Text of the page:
Flint Area Narcotics Group

By David Fleet
Atlas Twp.- On Sept. 28, Flint Area Narcotics Group detectives, working with Department of Homeland Security, conducted a controlled delivery of a kilo of cocaine coming from Belize to an address in Flint. The suspect fled when a team of officers approached the residence with a search warrant. A lengthy pursuit ensued and the suspect was arrested. The bust netted guns and a kilo of cocaine was seized from the Flint home.
“If you’re going to attack a problem go to the source,” said Det. First Lt. Eric Wilber, commander of the Flint Area Narcotics Group or F.A.N.G.. “Many times the City of Flint is the problem base, but often customers are not from Flint they are coming from the outside communities.”
Such seizures are results of investigations coordinated by F.A.N.G.. and in September the township board of trustees voted to join the group. The 2021-2022 membership dues for the township are $10,581.95 which will now be part of the township police budget. The amount is based on State Equalization Value and population in the 2011 Census of the township.
“Every community has drugs,” said Wilber, a veteran Michigan State Trooper who also served in the Marines. “It’s about awareness of the drugs, it begins  with our detectives going into the schools to chat with students. The officers sometimes bring in narcotics to show people what they look like and help educate the kids before they get exposed. Too often it’s about turning a blind eye to a real bigger problem.”
Established and operating in Genesee County since 1985, F.A.N.G.. detects and investigates drug-related crimes, and provides specialized services from membership agencies. The group provides resources and equipment to assist with investigating all high-profile criminal activity. The township will now join the Villages of Gaines and Otisville, the Townships of Davison, Flint, Forest, Gaines, Genesee, Grand Blanc, Montrose, Mt. Morris and Mundy, the Cities of Flint, Mt. Morris, Burton, Davison, Fenton, Linden, Mt. Morris and Swartz Creek.“A lot of what we get are outside of the epic center,” he said.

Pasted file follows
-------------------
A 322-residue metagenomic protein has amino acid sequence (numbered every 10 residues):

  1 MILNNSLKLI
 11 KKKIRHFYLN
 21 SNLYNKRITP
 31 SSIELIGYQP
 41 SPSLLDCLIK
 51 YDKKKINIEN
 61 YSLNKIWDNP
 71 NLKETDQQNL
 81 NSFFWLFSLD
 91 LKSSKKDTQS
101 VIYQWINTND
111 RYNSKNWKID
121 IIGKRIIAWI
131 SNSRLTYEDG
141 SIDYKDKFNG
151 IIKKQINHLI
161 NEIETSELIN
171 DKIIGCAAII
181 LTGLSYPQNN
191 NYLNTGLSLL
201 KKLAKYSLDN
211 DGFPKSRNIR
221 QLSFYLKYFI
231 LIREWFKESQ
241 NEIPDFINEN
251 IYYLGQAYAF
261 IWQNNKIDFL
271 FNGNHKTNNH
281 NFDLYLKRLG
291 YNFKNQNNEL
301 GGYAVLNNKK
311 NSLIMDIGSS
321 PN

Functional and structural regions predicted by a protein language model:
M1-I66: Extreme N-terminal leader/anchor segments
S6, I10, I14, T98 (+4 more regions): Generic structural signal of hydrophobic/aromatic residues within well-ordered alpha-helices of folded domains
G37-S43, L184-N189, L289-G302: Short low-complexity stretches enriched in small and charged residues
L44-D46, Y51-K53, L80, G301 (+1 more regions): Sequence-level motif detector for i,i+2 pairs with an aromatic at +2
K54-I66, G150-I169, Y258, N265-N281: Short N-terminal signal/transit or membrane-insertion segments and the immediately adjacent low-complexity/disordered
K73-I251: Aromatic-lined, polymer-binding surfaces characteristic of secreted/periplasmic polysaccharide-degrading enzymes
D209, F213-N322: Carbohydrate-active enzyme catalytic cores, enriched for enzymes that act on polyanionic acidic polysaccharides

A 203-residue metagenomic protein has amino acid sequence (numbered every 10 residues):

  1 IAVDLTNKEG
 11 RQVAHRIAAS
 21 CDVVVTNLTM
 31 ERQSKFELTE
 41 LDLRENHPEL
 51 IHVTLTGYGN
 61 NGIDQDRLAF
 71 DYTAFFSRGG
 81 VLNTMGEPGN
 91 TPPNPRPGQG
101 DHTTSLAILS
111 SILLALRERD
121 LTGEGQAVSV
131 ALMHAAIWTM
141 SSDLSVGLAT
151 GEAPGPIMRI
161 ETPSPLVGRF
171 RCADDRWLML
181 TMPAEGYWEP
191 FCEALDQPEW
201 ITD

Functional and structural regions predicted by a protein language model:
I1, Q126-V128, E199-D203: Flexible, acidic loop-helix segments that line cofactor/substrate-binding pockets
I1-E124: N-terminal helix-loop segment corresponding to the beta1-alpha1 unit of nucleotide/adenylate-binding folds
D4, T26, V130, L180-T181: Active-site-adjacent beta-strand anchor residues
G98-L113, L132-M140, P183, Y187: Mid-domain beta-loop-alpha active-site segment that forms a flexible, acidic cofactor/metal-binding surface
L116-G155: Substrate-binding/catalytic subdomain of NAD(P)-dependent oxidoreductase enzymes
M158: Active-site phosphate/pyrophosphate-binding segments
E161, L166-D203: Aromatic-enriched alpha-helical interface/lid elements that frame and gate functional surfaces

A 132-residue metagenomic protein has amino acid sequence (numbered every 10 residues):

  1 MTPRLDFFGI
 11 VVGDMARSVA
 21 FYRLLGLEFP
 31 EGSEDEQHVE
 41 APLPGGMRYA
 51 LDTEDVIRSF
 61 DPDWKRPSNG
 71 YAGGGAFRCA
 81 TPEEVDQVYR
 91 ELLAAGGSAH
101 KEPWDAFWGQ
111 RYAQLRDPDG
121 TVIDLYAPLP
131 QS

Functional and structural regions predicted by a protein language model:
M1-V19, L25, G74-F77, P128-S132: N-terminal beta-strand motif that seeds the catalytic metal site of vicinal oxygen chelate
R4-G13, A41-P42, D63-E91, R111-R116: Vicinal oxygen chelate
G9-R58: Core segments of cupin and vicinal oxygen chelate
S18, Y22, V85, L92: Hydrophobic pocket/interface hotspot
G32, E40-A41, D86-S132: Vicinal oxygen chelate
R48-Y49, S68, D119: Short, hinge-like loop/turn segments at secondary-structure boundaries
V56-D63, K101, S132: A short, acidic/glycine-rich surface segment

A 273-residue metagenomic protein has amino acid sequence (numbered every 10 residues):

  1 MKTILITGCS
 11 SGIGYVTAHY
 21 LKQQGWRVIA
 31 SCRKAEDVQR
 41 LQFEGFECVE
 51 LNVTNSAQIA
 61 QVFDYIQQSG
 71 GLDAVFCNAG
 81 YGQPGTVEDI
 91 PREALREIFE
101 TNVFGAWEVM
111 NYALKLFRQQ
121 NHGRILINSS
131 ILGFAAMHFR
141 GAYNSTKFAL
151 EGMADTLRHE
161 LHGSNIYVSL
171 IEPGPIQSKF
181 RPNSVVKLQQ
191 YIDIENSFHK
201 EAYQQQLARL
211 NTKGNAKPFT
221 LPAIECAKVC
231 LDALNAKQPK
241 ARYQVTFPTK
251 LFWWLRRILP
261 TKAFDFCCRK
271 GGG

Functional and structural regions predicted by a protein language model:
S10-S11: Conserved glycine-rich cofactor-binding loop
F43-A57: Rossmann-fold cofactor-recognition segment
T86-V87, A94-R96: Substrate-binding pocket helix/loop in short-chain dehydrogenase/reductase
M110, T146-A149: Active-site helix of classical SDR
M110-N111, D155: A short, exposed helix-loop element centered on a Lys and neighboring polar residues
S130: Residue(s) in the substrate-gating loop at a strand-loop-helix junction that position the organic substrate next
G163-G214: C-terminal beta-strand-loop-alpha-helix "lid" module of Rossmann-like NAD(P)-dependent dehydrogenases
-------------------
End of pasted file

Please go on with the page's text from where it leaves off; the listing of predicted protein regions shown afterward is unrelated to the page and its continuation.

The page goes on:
“We are also seeing many narcotics purchased in Europe and then shipped directly to homes in the suburbs—not just Flint,” he said.
Currently the drug of choice is MDMA or ecstasy coming into the country, he said. F.A.N.G. is works with several law enforcement groups including the Department of Homeland Security, U.S. Postal Service and F.B.I. in tracking these packages.
“It’s often difficult to find the provider, so we look for a controlled delivery,” he said.  Then when the package is delivered to the home we’re there.”
The ongoing pandemic has sparked a spike in the drug trade.
“We notice an increase in drug traffic since the pandemic started last year,” he said. “The amount of cash seizures has increased—it seems they get a stimulus check, cash it and use it for drugs.”
Each month the township is provided a list of about 12-15 busts and active investigations completed by FANG..
“We go after more than just narcotics,” he said. “The FANG team provides covert investigations too and since the pandemic started there’s less of a physical presents conducted.”
Another ongoing investigation are issues with medical marijuana in county townships.
Earlier this year, the Atlas Township passed a series of ordinances regulating where and who is growing medical marijuana.

Township officials say they started to receive complaints, such as odors from flowering growing plants with caregiver operations in some neighborhoods.
David Lattie, township attorney said moving growing operations to areas zoned for industrial use will ease the concerns of residential neighborhoods on several levels.
According to state law, caregivers are allowed 12 marijuana plants for each patient in their care. As a result up to 84 plants could be thriving in the yards of township residents which include 60 plants for patients, 12 plants for recreational marijuana use and 12 plants if the caregiver who holds a medical card.
“We are seeing the excessive marijuana grown by the medical suppliers who create essentially a Black Market,” said Wilber. “We’ve seen grow operations popping up in communities countywide.”
In response to the medical marijuana issues lawmakers are currently considering the Michigan Cannabis Safety Act. The legislation, House Bills 5300-5302 and 5319-5321, creates a new Specialty Medical Grower license for current unlicensed marijuana growers. While still under deliberations, the series of bills would reduce the number of plants grown to 24, reduce the amount of harvested marijuana they may possess from from 15 ounces to five and require producers to reside on the property where the plants are grown.

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